'I tell you what: searching those woods gives me a strange feeling; magical. The sloping banks with the mosses in between. You know that, anytime, there could possibly be a ghost orchid there.
It's the 'maybe'; the mystery.
Helleborus foetidus in Buckholt Woods - Credit: (C) Thousand Word Media 'It's very still. There are musky smells; earthy smells.
Yeah - absolutely beautiful. 'You get the woodpeckers; nuthatches tapping on the beech trees; you get the trees creaking in the wind - perfect. And then you get the silence.'
I mean, you probably get this without me spelling it out. But listening to Jamie Warren reminds you of things you should know. That you don't need to travel the world to see beauty.
That you don't have to have bright lights and opulent luxury to feel pleasure. That the whole world can be seen in a helleborine tucked in an ancient Cotswold wood. And that children - after they've enjoyed their screen-time - should be out in the open air, exploring the nature they need to love if that nature is going to be saved.
The sort of childhood Jamie Warren experienced, Stonehouse born and bred. 'We spent most of our days up Doverow Wood, making bows and arrows; making dens. Snakes' Island was the field which is now Court View: we'd go down there catching newts.
'Now if I see a grass snake, I just watch it; but, when you're a kid, you like to hold these things, don't you' - Credit: Getty Images/iStockphoto
'And grass snakes! Me and my mate Gary used to catch some decent grass snakes on the tree stumps down there. They excrete mucus from their skin which smells as a deterrent; but their main way to ward off predators is to act dead.
We just held them for a bit; looked at them and let them go. Now if I see a grass snake, I just watch it; but, when you're a kid, you like to hold these things, don't you.' Before he got into plants, his passion was fishing on the Gloucester & Sharpness Canal.
The real aim was to catch carp - the bigger, the better - before letting them go (after photographing them and rubbing ointment on the hook site). He gained a reputation as one of the best fishermen on the canal - not the easiest of waters. He caught the same 33lb giant grass carp three times: at Moreton Valence; Purton; and at Sharpness.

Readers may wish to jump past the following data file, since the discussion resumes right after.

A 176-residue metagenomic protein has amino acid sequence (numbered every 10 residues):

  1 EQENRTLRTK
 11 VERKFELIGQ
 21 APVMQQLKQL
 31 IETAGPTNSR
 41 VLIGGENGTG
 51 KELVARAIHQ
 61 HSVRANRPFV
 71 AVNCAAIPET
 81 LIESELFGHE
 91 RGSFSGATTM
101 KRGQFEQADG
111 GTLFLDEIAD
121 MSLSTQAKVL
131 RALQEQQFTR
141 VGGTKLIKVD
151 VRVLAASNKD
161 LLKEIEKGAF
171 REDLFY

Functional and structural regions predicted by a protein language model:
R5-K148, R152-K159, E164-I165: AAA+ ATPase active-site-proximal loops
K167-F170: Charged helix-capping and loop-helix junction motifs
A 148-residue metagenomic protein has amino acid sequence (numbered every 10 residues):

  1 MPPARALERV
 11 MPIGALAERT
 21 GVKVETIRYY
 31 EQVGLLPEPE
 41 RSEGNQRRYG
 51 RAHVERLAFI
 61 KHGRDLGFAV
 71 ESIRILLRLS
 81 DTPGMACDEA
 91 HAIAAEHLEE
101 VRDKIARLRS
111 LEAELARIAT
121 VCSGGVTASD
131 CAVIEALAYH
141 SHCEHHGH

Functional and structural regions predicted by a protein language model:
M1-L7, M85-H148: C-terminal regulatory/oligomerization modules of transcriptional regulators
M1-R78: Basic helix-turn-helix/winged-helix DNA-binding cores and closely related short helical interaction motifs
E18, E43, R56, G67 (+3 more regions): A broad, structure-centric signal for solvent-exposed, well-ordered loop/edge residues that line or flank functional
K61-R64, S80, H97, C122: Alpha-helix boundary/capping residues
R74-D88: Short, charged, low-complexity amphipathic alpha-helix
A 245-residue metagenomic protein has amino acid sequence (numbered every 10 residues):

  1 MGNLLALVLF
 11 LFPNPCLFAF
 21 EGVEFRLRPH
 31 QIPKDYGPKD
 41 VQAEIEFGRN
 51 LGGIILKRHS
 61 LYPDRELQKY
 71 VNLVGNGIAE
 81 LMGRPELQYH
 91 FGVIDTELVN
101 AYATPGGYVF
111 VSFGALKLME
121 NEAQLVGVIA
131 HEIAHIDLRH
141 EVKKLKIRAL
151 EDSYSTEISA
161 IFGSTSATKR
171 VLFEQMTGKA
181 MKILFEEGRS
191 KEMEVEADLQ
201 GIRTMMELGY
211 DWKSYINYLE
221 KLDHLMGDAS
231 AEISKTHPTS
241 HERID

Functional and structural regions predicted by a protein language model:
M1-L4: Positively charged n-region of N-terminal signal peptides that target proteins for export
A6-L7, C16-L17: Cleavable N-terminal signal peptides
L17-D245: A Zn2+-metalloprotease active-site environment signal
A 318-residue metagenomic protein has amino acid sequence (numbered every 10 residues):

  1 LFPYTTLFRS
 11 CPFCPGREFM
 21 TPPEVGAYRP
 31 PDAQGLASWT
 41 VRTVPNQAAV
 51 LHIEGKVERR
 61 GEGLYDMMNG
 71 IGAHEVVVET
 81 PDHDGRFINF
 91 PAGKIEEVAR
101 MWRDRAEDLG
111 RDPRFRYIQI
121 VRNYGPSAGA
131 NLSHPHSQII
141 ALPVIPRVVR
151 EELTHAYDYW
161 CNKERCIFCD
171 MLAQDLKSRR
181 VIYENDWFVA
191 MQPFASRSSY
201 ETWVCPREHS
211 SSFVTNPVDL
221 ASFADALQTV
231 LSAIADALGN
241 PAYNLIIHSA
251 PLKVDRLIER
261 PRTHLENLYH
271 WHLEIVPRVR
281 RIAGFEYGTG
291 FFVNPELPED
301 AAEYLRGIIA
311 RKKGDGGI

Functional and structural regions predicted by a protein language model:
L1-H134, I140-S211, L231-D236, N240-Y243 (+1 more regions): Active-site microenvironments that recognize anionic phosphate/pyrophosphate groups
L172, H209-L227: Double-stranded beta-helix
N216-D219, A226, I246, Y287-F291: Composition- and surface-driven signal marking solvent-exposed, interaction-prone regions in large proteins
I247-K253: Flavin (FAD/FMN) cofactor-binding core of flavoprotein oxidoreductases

It didn't learn. Despite his skill, sometimes he could go 10 nights without a single catch. Fishing is another waiting game; another slow burn with its own rewards.
'You get herons, egrets, mandarin duck. Once I woke up in my fishing tent, looked over to the far bank; and playing on a log were two otters. I 'led' there for 20 minutes, watching them.
'I remember when I was fishing the Severn up at Wainlode's, every morning at half-four, five o'clock, a kingfisher would land on my rods and just sit there, watching.' How does it make him feel, watching sights such as that? 'Privileged; happy; caught in the moment; tranquil.'
I hope Jamie Warren gets to see his ghost orchid. I'm not sure how likely it is. As he tells me, before the 2009 eureka moment, the previous ghost-sighting was 1987 in Buckinghamshire.
Nor is its shyness the only issue.
The elusive epipogium aphyllum, or ghost orchid - Credit: Getty Images/iStockphoto 'Your main danger for ghost orchid: When it's there, slugs love 'em. That will be a killer.
And the flowering time is very, very short.' If you follow Jamie on Twitter, I guess you'll find out if he succeeds. You'll also learn a huge amount from a committed expert with personality to spare.
'Ghost orchids get their energy from mycelial fungi under the ground, connected to a tree. Epipogium aphyllum - that's the Latin name for ghost orchid. Do you want to know how to spell it?' (Do I?!?
Yep.) 'It's quite a nice Latin name. My favourite is probably for the ash tree - Fraxinus excelsior.
Sounds pretty grand, doesn't it? 'Right, now, because of lockdown, you can't go far, obviously. But we've got our calcareous grassland up on Rodborough; Haresfield Beacon; Painswick Beacon.
I went up there looking for mosses and I found them. I wouldn't have done that if the lockdown wasn't around.
A cushion of a common moss, showing brown sporophytes, in the family Orthotrichaceae (anomalous bristle-moss) - Credit: Getty Images/iStockphoto 'You've got your bristle mosses: your Orthotrichum wood moss.
So much variation. You've got pavement mosses; wall mosses like your Grimmia pulvinata; your wall screw moss. [I look it up; there are 22,000 types worldwide.] They're everywhere but always beautiful to see. 'You can go to Wales and you've got your Atlantic oakwoods; your crags, your mountain streams.
You can find liverworts you've never seen before. 'I've never been to the Lake District so I'm going there if we get the chance: late June, early July, to look for hawkweed... 'Now, hawkweed.
You'll get a lot of it to only grow on one mountain in the UK. Or you'll get common ones that are near enough everywhere. 'Even if you're not into your plants, go to the Brecon Beacons and walk up Sugar Loaf.
You can take in the red kites floating about; the buzzards; the ravens barrel-rolling past your head.' And, yes - you can be happy. 'A lot of people do say: Why are you always so happy, Jamie?
I think life is too short. Get on with it and make it good.' Follow Jamie on Twitter: @Jamiewa50042387
*King Lenny crossed the Rainbow Bridge on Monday, January 31, 2022. He and Tilly always travelled across the country with Jamie, and often featured in his adventures, at times even 'singing' along with him on live videos. Tilly remains by Jamie's side.
Below are just a few of the tributes to him from his many friends and fans on Twitter:
Oh Jamie i am so sorry to hear this...what a legend Lennie was...so so sad-- glen dipple (@dip1951) January 31, 2022
Just a few of the many Twitter tributes to King Lenny, January 31, 2022 - Credit: twitter.com